8

W. Sydney Allen, in Vox Latina, page 41, gives several examples that support the [w] pronunciation of the consonantal u in Classical Latin. The first example appears in the writings of Nigidius Figulus (Gellius, x, 4, 4), in which he apparently equates the lip position of the consonant and vowel sounds: in a discussion of the origins of language, he ...


8

It is generally assumed, based on graphic data (including misspellings), that palatalization in Latin was operational as early as the second century AD (e.g. Maiden 1995, Repetti 2016, Weiss 2009/2011, among many, many others). Clackson and Horrocks 2007/2011 add that it became general by the fifth century AD (p. 274). Of course, it didn't happen overnight, ...


7

Closed. As X stands for CS, an X between two vowels means that there are two consonants between them and therefore the preceding syllable is always heavy/long. Sydney Allen in Vox Latina mentions this indirectly. In addition to pointing out that X is CS, he mentions that this leads to a case of hidden quantity, and earlier mentions that hidden quantity is a ...


7

There are plenty of examples of a foreign [ʃ] being transcribed by Latin "s" (or medially "ss") but the vast majority come via Greek. Apart from the numerous Hebrew names found in the Greek Bible, there are various Parthian or Sassanian names that contained [ʃ], for examples "Arsaces" for the Parthian king "Arshak", but this too comes via Greek Ἀρσάκης. ...


7

The answer is complicated for two reasons: first, the digraph ει actually stood for two different sounds; and second, both these sounds and the sound of η later fell together into a single vowel sound. I'll describe the phonetic values of these symbols at the stage when the three different pronunciations were still distinct. η stood for a long open-mid ...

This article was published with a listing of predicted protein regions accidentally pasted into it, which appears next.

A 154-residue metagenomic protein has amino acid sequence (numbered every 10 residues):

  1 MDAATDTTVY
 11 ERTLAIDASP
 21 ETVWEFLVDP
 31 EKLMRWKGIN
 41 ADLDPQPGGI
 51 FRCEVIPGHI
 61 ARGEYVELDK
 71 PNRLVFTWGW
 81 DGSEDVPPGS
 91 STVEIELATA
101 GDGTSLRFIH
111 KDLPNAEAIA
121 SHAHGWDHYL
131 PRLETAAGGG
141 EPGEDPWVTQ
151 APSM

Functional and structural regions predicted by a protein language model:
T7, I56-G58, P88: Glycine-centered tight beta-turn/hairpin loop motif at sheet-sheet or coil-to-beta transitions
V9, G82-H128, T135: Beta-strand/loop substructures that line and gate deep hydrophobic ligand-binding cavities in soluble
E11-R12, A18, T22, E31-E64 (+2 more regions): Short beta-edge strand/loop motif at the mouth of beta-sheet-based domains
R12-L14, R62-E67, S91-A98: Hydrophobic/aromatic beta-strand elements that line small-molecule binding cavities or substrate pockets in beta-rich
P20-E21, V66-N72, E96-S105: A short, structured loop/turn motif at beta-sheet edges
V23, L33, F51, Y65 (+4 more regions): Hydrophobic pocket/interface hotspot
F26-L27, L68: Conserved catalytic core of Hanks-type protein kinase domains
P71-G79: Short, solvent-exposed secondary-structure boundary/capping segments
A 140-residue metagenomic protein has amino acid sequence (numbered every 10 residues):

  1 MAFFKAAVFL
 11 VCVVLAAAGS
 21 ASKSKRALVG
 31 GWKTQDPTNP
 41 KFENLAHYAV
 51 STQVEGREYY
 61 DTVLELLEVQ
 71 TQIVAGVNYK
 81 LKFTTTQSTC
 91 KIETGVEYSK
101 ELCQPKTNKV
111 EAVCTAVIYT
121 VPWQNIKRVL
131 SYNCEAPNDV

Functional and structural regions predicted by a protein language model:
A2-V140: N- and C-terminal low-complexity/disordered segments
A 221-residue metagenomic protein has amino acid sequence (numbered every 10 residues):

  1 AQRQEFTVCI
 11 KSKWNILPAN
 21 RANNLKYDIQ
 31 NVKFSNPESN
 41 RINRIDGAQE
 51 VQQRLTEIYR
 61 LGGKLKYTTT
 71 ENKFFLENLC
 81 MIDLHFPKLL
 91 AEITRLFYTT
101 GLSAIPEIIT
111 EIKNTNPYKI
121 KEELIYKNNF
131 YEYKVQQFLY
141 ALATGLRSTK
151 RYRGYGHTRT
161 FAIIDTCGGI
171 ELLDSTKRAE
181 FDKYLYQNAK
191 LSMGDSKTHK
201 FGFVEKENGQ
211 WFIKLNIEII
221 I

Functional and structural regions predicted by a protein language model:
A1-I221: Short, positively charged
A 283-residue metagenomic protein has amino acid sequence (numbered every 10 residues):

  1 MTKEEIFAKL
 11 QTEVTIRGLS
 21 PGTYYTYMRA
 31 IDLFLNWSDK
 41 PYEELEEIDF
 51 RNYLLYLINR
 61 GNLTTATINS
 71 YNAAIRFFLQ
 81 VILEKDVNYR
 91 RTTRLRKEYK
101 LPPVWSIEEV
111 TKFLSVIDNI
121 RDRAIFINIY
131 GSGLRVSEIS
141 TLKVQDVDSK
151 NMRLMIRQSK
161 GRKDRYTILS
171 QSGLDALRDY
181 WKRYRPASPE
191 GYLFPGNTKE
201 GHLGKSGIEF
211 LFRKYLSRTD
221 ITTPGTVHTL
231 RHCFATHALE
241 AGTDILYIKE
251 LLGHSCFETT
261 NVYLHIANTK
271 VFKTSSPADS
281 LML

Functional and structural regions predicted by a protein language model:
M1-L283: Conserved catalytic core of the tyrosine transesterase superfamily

7

In a third-conjugation verb, a [g] sound at the end of a present stem generally alternates with a [k] sound, written as ⟨c⟩, before the [t] of the past participle/supine suffix. I believe the phonemic representations of these sounds would usually be given as /g/ and /k/ respectively; if that is correct, this is not a case where "/g/ is written as c"...


6

There is no single standard for Latin pronunciation. The main division is between reconstructed pronunciation (based on our idea of what Classical Latin sounded like) vs. everything else. As Draconis mentioned, in reconstructed pronunciation <ti> is just pronounced as a sequence of the T sound [t] followed by one of the two I sounds, ĭ [i~ɪ] or ī [iː]. ...


6

The common pronunciation depends somewhat on when you're learning, as well as where. In recent decades there's been a push toward "reconstructed" pronunciation in education; if you learned that "c" is always /k/, this is probably what you're using. In reconstructed pronunciation, tĭ (as in sentiō) is /tɪ/, and tī (as in sentīre) is /tiː/. In other words, ...